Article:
Iraq, Vietnam wars share similarities

Posted: Monday, August 24, 2009

Many thinking Americans believe that comparisons between current wars in Afghanistan and Iraq and the Vietnam conflict of 40 years ago are inappropriate and unnecessary. I disagree and would like to share several similarities I've discovered. Here are just a few:

Congress never declared war in Vietnam and did not fulfill this Constitutional obligation for Iraq or Afghanistan. Instead, Congress abrogated its responsibility and deferred these critical decisions to the president and his advisors. As a result, the United States was deprived of the opportunity to openly argue, debate and analyze the consequences of war before placing so many young Americans in harm's way.

The stated reasons for all these wars are suspect. In Vietnam, it was the dubious Gulf of Tonkin Resolution while in Iraq the elusive weapons of mass destruction justified an invasion. Committing our troops without debate and analysis allowed misinformation, fear and clouded judgment to establish foreign policy that the United States has endured for decades.

In Vietnam, U.S. military leadership seriously underestimated the determination and resolve of those "little guys in black pajamas" while in Afghanistan, the British, Russians and Americans were stunned that illiterate mountain tribesmen could go toe to toe with the best trained and equipped armies in the world. Only arrogance can explain this critical lapse in judgment.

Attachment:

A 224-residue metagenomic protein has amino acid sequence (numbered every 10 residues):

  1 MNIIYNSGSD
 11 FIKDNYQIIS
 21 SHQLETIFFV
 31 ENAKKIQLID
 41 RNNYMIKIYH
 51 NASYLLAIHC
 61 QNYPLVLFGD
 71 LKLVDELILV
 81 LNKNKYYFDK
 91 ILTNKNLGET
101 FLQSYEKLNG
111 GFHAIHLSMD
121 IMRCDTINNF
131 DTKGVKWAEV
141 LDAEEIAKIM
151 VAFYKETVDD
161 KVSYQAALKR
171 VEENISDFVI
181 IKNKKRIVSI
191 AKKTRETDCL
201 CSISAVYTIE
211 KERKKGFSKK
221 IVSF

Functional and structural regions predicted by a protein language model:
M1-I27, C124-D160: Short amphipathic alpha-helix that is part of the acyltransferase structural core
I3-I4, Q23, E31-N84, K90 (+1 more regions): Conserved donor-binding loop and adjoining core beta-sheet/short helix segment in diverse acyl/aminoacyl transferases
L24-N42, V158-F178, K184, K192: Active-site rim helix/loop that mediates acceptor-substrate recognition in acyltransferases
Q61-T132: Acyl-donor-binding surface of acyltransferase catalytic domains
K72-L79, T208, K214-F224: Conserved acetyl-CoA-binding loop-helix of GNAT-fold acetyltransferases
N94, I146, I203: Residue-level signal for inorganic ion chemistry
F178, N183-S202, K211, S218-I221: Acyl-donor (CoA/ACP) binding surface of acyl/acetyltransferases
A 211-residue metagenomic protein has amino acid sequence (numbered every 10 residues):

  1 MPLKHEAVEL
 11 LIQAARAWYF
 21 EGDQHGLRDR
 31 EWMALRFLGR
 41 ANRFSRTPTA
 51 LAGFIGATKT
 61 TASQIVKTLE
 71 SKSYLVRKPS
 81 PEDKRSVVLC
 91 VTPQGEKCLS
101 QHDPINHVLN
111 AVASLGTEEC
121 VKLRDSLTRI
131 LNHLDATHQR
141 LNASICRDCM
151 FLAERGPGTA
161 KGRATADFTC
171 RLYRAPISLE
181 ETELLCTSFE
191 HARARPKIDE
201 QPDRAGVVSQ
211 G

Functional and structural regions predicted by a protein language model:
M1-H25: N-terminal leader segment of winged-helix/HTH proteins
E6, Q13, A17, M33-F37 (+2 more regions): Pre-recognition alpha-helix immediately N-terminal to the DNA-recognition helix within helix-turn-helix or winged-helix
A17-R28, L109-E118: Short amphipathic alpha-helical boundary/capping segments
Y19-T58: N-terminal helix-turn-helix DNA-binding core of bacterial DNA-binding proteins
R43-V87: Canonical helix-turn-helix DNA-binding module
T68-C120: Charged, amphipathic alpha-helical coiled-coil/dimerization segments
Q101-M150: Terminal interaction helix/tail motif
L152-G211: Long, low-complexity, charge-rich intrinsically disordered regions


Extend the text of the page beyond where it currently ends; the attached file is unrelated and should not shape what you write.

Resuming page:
Geopolitical considerations have influenced all of these conflicts. Remember that Cambodia and Laos were largely off limits to the U.S. incursions during the Vietnam War and were safe havens for our adversaries. Today, the rugged, frontier border regions of Pakistan and Iran pose similar problems for military planners.

Finally, our impatient, high-tech, push-button approach to warfare is at odds with hit and run tactics of elusive guerrilla fighters in the mountains of Afghanistan just as it was 40 years ago in the jungles of Vietnam. Asymmetrical warfare continues to befuddle our military strategists who promise surgically precise operations and quick results.

So, what is gained by comparing past and present armed conflicts? Perhaps if we reflect on where we've been we can better determine where we are going as a nation. And maybe Congress will face up to its most important constitutional obligation and challenge our chief executive when the issue is whether or not to send our people into war.

Greg Capito

Juneau



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